2013년 2월 24일 일요일

[검색: some search on] the Keynesian invasion of the United States in 1930s

■ Robert Bryce: http://en.wikipedia.org/wiki/Robert_Bryce

(...) After graduating with engineering degree from the University of Toronto, Bryce undertook graduate studies in economics at Cambridge, where he was influenced by the ideas of John Maynard Keynes. In the fall of 1935, he left Britain for Harvard where, as a graduate student, he introduced Keynesian economics in the United States, with the help of fellow Canadian Lorie Tarshis. According to John Kenneth Galbraith, Joseph Schumpeter "called Keynes Allah and Bryce his Prophet".[1]

[1] Colander, David; Landreth, Harry (1998), "Political Influence on the Textbook Keynesian Revolution: God, Man, and Laurie (sic) Tarshis at Yale", in O. F. Hamouda and B. B. Price, Keynesianism and the Keynesian Revolution in America: A Memorial Volume in Honour of Lorie Tarshis, Cheltenham: Edward Elgar, pp. 59–72

Robert Bryce (Obituary by CARL MOLLINS, 1997)

(...) Bryce became a Keynesian evangelist, first at Harvard and then in Ottawa. In April, 1945, with the end of the Second World War in sight and political thinking geared to postwar reconstruction, the government published a plan devised by Bryce and his colleagues that was to govern federal policy for 40 years, the white paper on employment and income. Henceforth, it proclaimed, the maintenance of a high and stable level of employment and incomes in Canada would be a major federal policy and "a great national objective."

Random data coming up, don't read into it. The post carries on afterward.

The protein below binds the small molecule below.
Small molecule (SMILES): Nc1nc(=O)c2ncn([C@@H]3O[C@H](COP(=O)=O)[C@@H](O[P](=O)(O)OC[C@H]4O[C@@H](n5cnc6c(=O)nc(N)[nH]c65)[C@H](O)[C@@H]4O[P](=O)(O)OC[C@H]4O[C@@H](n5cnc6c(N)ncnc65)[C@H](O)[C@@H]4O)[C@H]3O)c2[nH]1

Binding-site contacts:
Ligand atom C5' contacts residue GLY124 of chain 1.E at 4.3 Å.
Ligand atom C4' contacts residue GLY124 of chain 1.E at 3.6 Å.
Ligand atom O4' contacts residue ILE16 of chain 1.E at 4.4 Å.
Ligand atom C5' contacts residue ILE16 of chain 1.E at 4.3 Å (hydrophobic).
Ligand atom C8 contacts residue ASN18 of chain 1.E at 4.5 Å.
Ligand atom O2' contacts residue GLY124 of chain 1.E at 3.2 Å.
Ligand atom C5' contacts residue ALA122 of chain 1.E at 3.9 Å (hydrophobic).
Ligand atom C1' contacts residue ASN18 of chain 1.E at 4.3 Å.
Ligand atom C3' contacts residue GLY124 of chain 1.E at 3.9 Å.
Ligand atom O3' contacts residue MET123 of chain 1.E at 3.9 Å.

The 1945 document declared: "The government will be prepared, in periods when unemployment threatens, to incur deficits and increases in the national debt resulting from its employment and income policy, ..." But the Keynes-Bryce idea has faded with the disappearance in the 1990s of a Marxist challenge to capitalism.[What does this sentence mean? Curious.]

(...) Recalled Galbraith: "Bob Bryce was part of a revolution at Harvard. In a substantial measure, he brought Keynes to the United States. He was the centre of interest at the university during the time he was here and the focal point of the most intense discussion that I ever remember. He was also a source of great annoyance to some of the older, conservative members of the faculty. Joseph Schumpeter [an economist at Harvard from 1932 to 1950] once said in an indignant way, 'Keynes is Allah and Bryce is his prophet.' He didn’t approve of either.

“To Be Young Was Very Heaven”: The Keynesian Revolution in America (by J.W. Nevill)

※ This text appears to be a part of this book: David C. Colander and Harry Landreth (eds). The Coming of Keynesianism to America: Conversation with the Founders of Keynesian Economics, 1996, Cheltenham UK, Edward Elgar, pp. 244+11


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